This in turn provides a food source for several animals including bison, prairie dogs, coyotes, snakes, vultures and bluebirds. When we were there, we did not see much wildlife…or snakes thank goodness…but this is the first sign we saw on the trail. Good to know! 

In addition to the living creatures, this region is rich with fossilized remains of a variety of creatures. In this desolate place, it’s intriguing to think that many of the fossils are of aquatic dinosaurs. When the formation of the Badlands began, over 75 million years ago, there was a shallow sea spanning from the Gulf of Mexico to Canada encompassing the Great Plains area. The creatures sank to the bottom of the sedimentary layer and became fossilized. All the different layers of rock also provide a geologist’s dream and include: sandstone, silt, mudstone, limestone, volcanic ash and shale. These layers create a multi-dimensional and colorful landscape.

Many travelers heading to South Dakota and points west catch sight of the popular destinations of Mount Rushmore, Devil’s Tower’s and many more in that neck of the woods. Yet, the eerie and majestic beauty of the Badlands is worth adding to your trip agenda. For more information check out the National Park Service link to The Badlands: https://www.nps.gov/badl/index.htm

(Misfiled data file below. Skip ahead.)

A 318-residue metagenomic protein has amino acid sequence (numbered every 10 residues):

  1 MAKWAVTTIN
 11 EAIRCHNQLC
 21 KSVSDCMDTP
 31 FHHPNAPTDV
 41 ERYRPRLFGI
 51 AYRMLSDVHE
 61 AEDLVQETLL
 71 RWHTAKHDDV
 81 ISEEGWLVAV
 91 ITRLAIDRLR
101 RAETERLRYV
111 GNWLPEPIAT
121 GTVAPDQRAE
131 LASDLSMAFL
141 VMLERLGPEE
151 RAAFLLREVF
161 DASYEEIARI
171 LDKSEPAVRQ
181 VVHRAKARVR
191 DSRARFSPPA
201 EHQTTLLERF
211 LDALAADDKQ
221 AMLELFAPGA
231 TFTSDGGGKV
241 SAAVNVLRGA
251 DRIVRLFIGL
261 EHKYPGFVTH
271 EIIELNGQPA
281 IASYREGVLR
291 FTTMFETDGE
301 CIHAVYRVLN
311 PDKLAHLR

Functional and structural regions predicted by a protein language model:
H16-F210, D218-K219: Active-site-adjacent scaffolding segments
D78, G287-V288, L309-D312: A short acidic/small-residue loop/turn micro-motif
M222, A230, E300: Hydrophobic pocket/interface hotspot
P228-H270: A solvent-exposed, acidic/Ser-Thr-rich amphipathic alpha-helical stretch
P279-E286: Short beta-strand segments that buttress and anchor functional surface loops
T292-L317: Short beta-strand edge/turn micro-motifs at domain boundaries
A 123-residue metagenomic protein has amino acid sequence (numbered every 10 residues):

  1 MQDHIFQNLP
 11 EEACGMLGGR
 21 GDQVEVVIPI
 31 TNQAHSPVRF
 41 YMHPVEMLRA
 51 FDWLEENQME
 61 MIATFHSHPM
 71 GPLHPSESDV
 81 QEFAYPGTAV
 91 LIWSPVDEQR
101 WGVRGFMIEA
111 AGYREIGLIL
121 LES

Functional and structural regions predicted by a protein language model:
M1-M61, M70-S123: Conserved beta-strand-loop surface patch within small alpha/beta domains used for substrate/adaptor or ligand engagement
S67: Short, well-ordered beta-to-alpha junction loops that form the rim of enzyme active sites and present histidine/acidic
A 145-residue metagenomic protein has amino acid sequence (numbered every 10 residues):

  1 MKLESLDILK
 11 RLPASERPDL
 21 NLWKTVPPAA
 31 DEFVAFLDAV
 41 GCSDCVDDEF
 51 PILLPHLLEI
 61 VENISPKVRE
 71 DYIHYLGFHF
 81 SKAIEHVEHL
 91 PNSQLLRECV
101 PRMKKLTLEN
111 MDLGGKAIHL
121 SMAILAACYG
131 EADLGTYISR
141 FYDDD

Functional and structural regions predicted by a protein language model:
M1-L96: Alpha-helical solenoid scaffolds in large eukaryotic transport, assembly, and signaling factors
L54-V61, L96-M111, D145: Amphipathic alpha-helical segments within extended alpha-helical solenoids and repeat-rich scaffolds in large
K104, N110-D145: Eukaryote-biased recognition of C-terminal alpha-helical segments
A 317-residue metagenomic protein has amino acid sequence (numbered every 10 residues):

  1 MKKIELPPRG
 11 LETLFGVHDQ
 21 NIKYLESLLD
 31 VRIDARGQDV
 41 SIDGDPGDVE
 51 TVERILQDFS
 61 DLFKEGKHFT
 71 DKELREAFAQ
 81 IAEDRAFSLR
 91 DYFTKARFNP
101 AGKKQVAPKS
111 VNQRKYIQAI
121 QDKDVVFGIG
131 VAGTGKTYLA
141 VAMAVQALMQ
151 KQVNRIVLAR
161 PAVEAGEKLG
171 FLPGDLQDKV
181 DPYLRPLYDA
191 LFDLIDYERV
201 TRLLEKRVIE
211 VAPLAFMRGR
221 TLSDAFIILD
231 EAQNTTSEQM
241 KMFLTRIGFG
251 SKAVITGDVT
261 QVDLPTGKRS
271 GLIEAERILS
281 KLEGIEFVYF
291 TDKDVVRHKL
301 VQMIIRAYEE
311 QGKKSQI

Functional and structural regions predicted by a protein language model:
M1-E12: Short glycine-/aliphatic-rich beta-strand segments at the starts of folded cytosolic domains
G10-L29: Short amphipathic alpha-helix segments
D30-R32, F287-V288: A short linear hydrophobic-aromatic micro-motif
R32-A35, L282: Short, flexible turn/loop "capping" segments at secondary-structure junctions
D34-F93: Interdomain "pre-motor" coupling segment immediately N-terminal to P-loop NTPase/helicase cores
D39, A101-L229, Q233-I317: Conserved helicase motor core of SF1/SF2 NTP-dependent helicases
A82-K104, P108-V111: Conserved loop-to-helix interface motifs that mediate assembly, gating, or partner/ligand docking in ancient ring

Put your traveling shoes on….Julie E. Smith

 

Striving to come out on the other side: Coronovirus-2020

Like so many people at this time, we are all trying to survive this pandemic that has taken hold in our lives.  Not only has it taken the lives of so many people, it also has affected the lifestyles and a shattering blow to the economy and livelihood of many Americans. An event of this magnitude sweeps across the nation affecting everyone, even if you yourself are not sick.

So the best thing we can do after protecting our self physically, is also to protect our mental health. One way is to make plans for the tomorrows to come, when this pandemic has “simmered down” and we can resume somewhat of a “normal” lifestyle.  Many will agree that time will tell when that will be and also there will most defiantly be a new normal.